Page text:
A spray application of 2, 4-D @ 0.5 kg a.i./ha in 400 litres of water or Metsulfuron 30-35 days after sowing is effective in controlling the broadleaf weeds. Wild oats and Phalaris minor can be controlled by pre-sowing application of Pendimethalin @ 1.0-1.5 kg a.i./ha on prepared top soil. Isoproturon @ 0.75 kg/ha can also be used as post-emergent weedicide at 30~35 days after sowing for the control of grassy weeds. For the control of complex weed flora 2-4-D and Metsulfuron can be applied as tank mix application with Isoproturon as post-emergent weedicides.
Harvesting, threshing and yield: The harvesting time depends on the total duration of crop in a tract. Harvesting in the plains of Jammu, Punjab, Haryana, Rajasthan and western Uttar Pradesh takes place from third week of March to middle of April. In Madhya Pradesh, southern and eastern Uttar Pradesh, Bihar, Orissa and West Bengal it starts 7 to 10 days earlier. In Maharashtra, Gujarat, Kamataka and Tamil Nadu (North Arcot, low hills), it can be harvested by the first week of February.
In the hills, where it is grown in rabi, the harvesting time varies from the end of April to end of May, depending upon the altitude. The spring-sown crop is harvested from the end of July to the end of September. In the Nilgiri and Palni hills in southern India, the summer crop sown in May-June is harvested by September-October. In the highef altitudes of Leh and Kargil in Jammu and Kashmir, a short-duration crop planted in may can be harvested by end of August to first week of September. The method of harvesting is similar to that of wheat. The harvesting is usually done by sickle, when ripe. Barley crop is more prone to shattering than wheat crop.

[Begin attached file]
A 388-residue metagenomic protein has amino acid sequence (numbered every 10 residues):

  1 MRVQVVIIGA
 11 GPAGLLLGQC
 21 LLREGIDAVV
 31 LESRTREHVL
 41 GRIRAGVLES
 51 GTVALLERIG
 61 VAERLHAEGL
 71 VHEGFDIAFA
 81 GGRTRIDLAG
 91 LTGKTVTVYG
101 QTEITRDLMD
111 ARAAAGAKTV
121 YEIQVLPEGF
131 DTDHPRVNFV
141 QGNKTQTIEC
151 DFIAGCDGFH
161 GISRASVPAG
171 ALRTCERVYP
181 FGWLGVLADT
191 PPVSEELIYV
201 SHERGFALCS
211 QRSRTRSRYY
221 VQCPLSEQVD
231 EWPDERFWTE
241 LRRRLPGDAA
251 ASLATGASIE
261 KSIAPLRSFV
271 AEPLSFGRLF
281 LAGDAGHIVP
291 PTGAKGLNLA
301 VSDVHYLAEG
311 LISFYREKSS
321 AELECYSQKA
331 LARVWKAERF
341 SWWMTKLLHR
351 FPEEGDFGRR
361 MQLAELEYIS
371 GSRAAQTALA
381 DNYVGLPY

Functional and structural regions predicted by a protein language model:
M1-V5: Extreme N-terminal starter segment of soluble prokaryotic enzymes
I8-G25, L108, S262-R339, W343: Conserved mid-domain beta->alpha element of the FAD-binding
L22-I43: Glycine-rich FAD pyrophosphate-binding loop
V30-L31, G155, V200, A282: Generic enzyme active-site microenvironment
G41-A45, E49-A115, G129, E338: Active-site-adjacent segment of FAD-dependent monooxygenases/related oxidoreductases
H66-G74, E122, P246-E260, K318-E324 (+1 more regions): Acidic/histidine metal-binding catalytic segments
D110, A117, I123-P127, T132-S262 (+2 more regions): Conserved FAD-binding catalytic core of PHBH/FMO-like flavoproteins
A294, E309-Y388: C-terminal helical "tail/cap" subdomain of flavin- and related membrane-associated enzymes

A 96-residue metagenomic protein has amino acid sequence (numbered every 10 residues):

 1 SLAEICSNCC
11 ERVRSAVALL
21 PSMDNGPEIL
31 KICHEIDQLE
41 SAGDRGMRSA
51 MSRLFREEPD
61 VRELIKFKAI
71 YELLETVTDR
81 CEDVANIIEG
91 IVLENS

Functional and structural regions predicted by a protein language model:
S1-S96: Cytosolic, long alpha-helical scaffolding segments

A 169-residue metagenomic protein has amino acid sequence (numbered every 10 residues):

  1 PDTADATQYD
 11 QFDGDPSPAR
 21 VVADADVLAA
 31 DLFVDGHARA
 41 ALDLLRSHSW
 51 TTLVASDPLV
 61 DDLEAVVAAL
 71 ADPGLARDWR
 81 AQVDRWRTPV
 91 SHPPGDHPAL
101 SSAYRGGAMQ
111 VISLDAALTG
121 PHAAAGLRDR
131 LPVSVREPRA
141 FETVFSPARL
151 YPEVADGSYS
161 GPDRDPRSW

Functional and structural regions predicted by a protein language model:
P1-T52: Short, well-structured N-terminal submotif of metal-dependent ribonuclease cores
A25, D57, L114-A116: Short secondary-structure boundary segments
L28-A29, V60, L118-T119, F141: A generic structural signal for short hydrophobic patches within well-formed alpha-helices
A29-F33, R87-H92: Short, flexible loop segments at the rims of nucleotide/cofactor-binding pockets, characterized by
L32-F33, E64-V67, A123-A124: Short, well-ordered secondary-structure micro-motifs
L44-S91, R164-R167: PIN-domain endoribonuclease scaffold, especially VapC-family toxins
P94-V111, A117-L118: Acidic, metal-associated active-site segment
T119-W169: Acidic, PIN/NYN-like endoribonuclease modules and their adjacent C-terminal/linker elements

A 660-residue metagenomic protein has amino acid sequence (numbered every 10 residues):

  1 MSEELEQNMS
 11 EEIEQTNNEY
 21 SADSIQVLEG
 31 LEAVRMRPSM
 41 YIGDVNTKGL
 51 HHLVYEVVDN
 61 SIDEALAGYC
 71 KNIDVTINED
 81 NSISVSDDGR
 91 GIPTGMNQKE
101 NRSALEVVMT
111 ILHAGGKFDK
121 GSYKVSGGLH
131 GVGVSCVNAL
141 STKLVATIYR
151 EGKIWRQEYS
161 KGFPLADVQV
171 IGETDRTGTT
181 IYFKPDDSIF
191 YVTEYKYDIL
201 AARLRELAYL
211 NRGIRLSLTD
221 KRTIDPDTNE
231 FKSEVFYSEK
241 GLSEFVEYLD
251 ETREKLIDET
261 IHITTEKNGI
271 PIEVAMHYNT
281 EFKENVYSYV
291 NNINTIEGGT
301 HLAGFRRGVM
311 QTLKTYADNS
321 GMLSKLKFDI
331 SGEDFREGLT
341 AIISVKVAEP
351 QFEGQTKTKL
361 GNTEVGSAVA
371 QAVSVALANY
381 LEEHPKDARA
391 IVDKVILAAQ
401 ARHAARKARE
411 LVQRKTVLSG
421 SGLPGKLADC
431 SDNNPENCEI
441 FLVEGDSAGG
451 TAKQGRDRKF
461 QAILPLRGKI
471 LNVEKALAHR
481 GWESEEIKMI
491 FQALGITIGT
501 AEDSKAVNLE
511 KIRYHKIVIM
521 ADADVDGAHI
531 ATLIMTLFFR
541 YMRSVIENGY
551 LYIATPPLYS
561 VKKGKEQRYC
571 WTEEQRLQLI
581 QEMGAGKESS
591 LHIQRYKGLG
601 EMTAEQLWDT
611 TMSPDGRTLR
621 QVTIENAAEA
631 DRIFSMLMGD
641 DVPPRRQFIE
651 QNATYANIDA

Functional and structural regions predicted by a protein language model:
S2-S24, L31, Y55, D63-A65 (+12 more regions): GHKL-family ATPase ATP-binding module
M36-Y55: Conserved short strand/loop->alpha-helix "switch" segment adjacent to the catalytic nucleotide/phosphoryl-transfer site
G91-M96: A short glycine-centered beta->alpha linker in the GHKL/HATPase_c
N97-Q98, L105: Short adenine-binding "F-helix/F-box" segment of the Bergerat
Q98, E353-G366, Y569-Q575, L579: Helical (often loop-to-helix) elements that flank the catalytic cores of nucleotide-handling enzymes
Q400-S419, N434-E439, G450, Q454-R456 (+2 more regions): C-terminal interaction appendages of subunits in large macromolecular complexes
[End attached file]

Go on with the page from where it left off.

Therefore to prevent losses from shattering, it is useful to cut the crop in the early hours of morning. Harvest it before it is dead ripe. In the plains the threshing was done by treading the dry produce under the feet of cattle or by running the tractor over the heaps of harvested crop but now the use of the tractor-operated threshers is common. The crop with large areas is also harvested with combine by the more progressive farmers. Special care is needed to ensure least skinning and breaking of barley grain during threshing by adjusting the speed of thresher.
The average yield of rainfed crop ranges between 2,000 and 2,500 kg/ha, whereas that of irrigated crop is twice as much. Under favourable conditions of manuring and management practices, improved varieties are capable of giving grain yield of 5-6 tonnes/ha under irrigated timely sown conditions, from 3 to 3.5 tonnes/ha under late-sown conditions and from 2.5 to 3 tonnes/ha under rainfed conditions.
The grain should be thoroughly dried before storage. The store-rooms, storage-pits or bins should be moisture proof as barley is hygroscopic and should be fumigated to keep away the stored-grain pests. Grains stored with more than 14% moisture become warm and deteriorate and thus become unsuitable for malting.